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Lest you think I’m exaggerating or exaggerating, here is the relevant excerpt – focusing on Galileo’s early 16th century argument that the earth revolves around the sun and not vice versa.
“[C]Rackpot ideas sometimes turn out to be true. The earth revolves around the sun, and it was Hunter Biden, not Russian disinformation agents, who dropped off a laptop full of incriminating evidence at a Delaware repair shop. Galileo spent his remaining days under house arrest for spreading heretical ideas, and thousands of dissidents are now being arrested or killed by despotic governments eager to suppress ideas they disapprove of. But that’s not the American way. We believe that by exposing all ideas to resistance, debate and discussion, the road to truth is paved. Trusting in the wisdom of the American people, we believe that ideas that survive the holly of criticism will thrive and those that don’t will be left behind. E=mc2 revolutionized physics, not because it got thousands of likes on Facebook, but because it withstood scathing criticism from acknowledged experts.”
Let us refrain from the pedantry of suggesting that the Catholic Church’s objections to Galileo’s claims may have been more centrally rooted in his rejection of the idea that the wine and bread were transubstantiated into the literal blood and body of Jesus Christ. Or at least let’s do that in one sentence.
Instead, let’s focus on the sheer ridiculousness of comparing conspiracy theories including that “the 2020 election was stolen” to the works of Galileo and Einstein.
The point is precisely that allegations of voter fraud are rooted in the same kind of mythology and unsubstantiated “evidence” that led the Catholic Church to require Galileo to abandon the idea of heliocentrism. Galileo conducted a careful analysis of the evidence and came to a conclusion that ran counter to the fables and assumptions of state leaders, a group that overlapped with church leaders. This was the beginning of the scientific method, the process of offering and testing hypotheses to construct a concept of the world that is attached to demonstrable reality. Of course, part of the reason Einstein’s work was so hotly contested was that it challenged the notion that observed reality was necessarily fixed.
What Trump is doing with his allegations of voter fraud doesn’t resemble Galileo, it resembles the Church. He doesn’t carefully examine the evidence while evaluating his theory that the election was stolen; he operates on the basis of belief, a logic constructed of allusions and signs. This is certainly not meant to disparage religion by association. Instead, it should be noted that Trump’s lawyers present the situation in exactly the opposite way.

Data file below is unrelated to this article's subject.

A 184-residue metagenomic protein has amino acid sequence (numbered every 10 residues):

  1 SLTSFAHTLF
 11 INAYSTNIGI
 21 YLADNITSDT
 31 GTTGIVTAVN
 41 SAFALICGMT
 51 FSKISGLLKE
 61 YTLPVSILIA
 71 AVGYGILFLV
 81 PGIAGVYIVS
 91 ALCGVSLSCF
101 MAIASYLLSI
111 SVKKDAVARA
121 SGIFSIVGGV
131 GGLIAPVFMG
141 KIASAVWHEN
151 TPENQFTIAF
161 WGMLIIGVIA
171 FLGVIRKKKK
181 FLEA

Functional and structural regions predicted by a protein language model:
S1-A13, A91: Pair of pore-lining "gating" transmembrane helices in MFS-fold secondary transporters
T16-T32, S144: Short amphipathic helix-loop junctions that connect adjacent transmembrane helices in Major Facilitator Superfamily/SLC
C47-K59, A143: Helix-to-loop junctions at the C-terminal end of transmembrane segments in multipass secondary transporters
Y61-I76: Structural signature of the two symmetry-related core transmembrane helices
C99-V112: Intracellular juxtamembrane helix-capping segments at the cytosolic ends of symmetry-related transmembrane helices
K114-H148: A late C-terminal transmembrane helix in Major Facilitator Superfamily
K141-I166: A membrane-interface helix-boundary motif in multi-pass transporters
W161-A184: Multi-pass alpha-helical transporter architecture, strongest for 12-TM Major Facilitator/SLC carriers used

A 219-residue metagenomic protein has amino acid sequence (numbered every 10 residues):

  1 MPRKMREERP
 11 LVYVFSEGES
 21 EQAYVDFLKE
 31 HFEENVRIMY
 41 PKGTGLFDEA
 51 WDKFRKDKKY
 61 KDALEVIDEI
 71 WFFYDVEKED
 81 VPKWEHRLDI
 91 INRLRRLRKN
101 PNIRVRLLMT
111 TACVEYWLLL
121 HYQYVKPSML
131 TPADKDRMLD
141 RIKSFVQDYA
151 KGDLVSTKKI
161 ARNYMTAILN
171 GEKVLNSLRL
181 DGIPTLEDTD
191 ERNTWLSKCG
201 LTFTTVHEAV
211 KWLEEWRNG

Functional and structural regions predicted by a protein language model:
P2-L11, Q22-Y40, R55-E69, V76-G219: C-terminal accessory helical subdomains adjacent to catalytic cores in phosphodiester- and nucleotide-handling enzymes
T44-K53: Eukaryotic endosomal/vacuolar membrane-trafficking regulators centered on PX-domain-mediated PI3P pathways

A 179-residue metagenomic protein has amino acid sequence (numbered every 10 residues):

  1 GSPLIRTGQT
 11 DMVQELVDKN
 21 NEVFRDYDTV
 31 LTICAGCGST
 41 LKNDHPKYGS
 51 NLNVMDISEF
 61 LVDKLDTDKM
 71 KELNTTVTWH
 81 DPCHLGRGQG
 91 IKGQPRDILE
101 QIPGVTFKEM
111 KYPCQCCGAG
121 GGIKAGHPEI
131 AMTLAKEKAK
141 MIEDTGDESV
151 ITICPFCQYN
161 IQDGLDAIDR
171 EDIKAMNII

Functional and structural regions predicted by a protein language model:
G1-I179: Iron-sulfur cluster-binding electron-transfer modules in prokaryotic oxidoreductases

In the broadest sense, this is not a new argument. The idea that there is an indescribable process by which public debate scrutinizes and rejects theories and claims – a process by which claims survive “scathing criticism” – is an ongoing part of the defense against sharing nonsense or hate speech online. What we’ve learned over the past decade is that social media is far better at protecting untruths than challenging them. Far better at spreading dishonesty than dismantling it. That’s because claims like Trump’s can nestle in a comfortable, safe community of supporters working together to treat them as serious and accurate. The leadership of the Catholic Church in the 17th century was largely inaccessible to the outside world; On social media, you can build your own similar bastion of faith and organize followers ready to stand by your side.
Let’s be blunt. Who is Trump more like: the leader of an emerging religion or a scientist solidly assessing the available evidence?
Perhaps the most telling part of the lawsuit, however, is how the attorneys describe the efforts Twitter has made to stamp out misinformation on its platform. Twitter sees little business in getting advertisers to see its platform as a good way to reach potential customers when organic communities are spreading misinformation to their users. (Any 17th-century analogue is crude, for obvious reasons. Maybe Twitter is the type of guy who wants people to run ads in their newspaper, but realizes that people don’t want them to appear alongside claims of how werewolves do that Eating babies’ brains.)
So before comparing Trump’s claims to Galileo, the lawyers criticize social media companies for wanting to “suppress opinion and information about matters that Americans believe are vital — including those that turn out to be correct or at least controversial.”
See how this works? You can’t censor bad opinions or false statements because they’re “controversial” – like literally everything. And that debate is the only way to avoid the kind of state-level repression that results in “dissidents” being “arrested or killed.”
But then let’s just stop and consider Trump’s specific claims about the election. More than two years later we can say very clearly and very confidently that they are wrong. They have been debated to the point of confusion and categorically rejected – certainly not by the Church of Trump, but by the thousands of Galileos pointing to the apparent relationship between Earth and Sun.
Trump’s own claims show that the debate-it-only system presented in the filing does not work to challenge and dismiss false claims.
I have been pursuing false allegations of voter fraud long before the 2020 election. What has always struck me is how simple logical tests show that the claims have nothing of substance, that the whole idea is based around the idea that the election was stolen, and then work to find evidence to support that. It is a teleological argument for the supposed existence of fraud.
Trump is the pope of this religion, not its challenger.